Magazine article New Statesman (1996)

The Cost-of-Living Battleground

Magazine article New Statesman (1996)

The Cost-of-Living Battleground

Article excerpt

Before Ed Miliband announced his plan to freeze energy prices for 20 months from May 2015, he and his aides knew that it would "be big". They had long been struck by polling showing that rising gas and electricity bills were voters' primary concern, ranked above wages, employment and housing. But even they have been surprised by the extent to which the policy has defined political debate since the conference season. To Labour's satisfaction, the Tories have yet to settle on a consistent line of attack, unsure whether to dismiss it as a "gimmick" or as dangerously "left-wing", or to match it in some form.

The policy was devised by Greg Beales (named "Mr Freeze" by his colleagues), Miliband's director of strategy and planning, who had long urged the party to shift its focus away from the macroeconomy towards living standards. It was a reorientation inspired by Barack Obama's 2012 election campaign. In meetings with Labour, Obama aides including his pollster Joel Benenson emphasised how important the president's stance on living standards had been to victory in tough times. A report on the election by the veteran Democrat Stan Greenberg for Miliband pointed to polls showing that while Mitt Romney had led on "handling the economy" and "reducing the federal budget deficit", Obama had led on understanding "the economic problems ordinary people in this country are having" and on "looking out for the middle class".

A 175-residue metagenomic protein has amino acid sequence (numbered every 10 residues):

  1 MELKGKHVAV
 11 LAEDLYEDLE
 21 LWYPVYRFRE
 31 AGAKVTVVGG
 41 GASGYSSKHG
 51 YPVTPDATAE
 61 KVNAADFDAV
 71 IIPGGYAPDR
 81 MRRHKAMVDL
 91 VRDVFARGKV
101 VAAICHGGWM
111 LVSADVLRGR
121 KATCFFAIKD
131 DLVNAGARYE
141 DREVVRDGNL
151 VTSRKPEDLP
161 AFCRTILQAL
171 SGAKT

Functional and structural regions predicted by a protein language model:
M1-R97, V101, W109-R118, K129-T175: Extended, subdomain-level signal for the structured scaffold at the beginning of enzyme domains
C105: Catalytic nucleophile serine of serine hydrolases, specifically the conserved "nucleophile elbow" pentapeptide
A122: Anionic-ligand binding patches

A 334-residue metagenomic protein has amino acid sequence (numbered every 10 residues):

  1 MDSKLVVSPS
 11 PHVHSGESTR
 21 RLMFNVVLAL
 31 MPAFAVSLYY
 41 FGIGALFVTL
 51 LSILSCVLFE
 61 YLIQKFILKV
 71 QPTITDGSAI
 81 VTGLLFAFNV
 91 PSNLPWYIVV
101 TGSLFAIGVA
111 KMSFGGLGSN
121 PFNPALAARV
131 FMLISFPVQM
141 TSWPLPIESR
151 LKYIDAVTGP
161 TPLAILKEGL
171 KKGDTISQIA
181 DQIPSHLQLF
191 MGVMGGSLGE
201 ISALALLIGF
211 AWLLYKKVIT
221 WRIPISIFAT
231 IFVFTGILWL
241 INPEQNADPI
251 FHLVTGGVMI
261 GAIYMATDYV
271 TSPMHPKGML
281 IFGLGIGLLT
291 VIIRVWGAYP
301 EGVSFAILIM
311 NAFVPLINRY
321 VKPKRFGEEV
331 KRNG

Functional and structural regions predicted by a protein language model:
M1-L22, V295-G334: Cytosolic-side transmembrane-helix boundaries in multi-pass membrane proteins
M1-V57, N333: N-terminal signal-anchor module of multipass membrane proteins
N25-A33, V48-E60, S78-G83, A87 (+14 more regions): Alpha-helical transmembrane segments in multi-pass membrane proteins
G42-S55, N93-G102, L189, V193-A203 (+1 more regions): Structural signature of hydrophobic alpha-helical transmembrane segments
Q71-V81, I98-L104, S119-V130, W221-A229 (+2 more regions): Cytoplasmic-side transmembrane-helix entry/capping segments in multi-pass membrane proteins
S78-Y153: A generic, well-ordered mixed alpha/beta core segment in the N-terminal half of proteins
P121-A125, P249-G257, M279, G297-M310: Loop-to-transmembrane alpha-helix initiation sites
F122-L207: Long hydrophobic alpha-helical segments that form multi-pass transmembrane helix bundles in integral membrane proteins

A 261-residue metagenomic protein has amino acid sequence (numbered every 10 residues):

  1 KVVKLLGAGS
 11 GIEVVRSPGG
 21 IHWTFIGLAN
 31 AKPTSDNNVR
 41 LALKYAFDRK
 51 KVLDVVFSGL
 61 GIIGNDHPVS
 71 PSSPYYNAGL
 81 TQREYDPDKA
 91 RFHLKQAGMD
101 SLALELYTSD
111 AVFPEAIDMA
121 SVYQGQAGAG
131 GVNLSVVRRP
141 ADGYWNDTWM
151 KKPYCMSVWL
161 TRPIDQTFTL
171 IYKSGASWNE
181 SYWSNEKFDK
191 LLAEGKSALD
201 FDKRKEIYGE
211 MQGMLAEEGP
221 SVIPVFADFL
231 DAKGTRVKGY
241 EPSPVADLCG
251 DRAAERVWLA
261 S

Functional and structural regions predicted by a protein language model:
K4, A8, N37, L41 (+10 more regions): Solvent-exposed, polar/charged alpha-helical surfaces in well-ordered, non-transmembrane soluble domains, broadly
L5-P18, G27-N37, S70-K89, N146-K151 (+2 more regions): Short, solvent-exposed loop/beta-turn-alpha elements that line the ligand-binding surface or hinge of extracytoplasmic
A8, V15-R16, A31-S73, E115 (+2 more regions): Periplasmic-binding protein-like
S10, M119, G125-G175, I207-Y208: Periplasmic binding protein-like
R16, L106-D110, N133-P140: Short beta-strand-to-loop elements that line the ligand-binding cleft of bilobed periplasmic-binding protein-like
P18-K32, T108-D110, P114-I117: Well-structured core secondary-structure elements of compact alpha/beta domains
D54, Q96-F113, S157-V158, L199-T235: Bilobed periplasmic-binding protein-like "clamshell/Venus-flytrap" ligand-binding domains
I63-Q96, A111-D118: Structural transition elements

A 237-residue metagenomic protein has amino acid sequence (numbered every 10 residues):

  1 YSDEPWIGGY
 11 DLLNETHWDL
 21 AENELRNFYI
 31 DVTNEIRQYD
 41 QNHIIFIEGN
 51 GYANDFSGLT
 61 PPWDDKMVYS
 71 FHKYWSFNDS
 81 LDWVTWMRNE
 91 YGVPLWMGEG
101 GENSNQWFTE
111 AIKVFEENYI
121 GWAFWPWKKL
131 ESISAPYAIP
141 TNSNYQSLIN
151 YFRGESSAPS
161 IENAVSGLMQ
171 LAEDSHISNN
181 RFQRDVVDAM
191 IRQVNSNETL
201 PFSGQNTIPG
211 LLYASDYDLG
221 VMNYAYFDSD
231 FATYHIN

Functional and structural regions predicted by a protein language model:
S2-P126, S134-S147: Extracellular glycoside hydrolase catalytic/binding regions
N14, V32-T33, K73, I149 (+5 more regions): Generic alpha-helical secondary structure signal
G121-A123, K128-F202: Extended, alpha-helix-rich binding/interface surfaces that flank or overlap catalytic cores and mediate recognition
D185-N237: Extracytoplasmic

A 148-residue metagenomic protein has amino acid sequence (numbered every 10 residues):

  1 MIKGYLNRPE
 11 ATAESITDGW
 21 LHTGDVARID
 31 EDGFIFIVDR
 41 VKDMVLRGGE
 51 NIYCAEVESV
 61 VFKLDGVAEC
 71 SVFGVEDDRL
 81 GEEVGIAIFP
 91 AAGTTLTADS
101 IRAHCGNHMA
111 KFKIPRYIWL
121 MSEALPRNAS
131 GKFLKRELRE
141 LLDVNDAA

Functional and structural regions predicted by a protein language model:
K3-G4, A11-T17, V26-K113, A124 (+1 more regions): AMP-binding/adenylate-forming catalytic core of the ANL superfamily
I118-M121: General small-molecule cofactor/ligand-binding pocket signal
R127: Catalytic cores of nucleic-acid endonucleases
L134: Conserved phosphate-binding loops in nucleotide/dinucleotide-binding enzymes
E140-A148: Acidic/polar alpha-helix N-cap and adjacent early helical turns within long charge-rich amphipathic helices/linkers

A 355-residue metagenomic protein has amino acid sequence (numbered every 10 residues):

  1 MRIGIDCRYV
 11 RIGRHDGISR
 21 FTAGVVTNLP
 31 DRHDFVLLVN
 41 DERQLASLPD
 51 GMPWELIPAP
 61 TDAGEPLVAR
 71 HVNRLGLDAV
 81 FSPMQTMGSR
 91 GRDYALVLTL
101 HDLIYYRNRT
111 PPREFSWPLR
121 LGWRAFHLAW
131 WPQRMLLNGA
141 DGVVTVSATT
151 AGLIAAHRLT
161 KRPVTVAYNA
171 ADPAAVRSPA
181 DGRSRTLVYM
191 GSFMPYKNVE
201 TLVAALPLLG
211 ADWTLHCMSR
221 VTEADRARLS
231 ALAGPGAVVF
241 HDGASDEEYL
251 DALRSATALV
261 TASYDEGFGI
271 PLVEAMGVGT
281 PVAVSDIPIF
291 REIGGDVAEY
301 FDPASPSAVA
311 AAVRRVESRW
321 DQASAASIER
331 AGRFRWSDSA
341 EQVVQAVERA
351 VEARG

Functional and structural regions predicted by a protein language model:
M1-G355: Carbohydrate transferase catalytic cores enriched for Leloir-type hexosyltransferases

This left-right split is mirrored in the UK, where a recent ComRes poll found that voters think the Conservatives (42 per cent) are more likely than Labour (33 per cent) to maintain economic growth and keep public spending under control (47 per cent to Labour's 28 per cent), but also that they believe their own family would be better off under Labour (41 per cent to the Tories' 31 per cent). …

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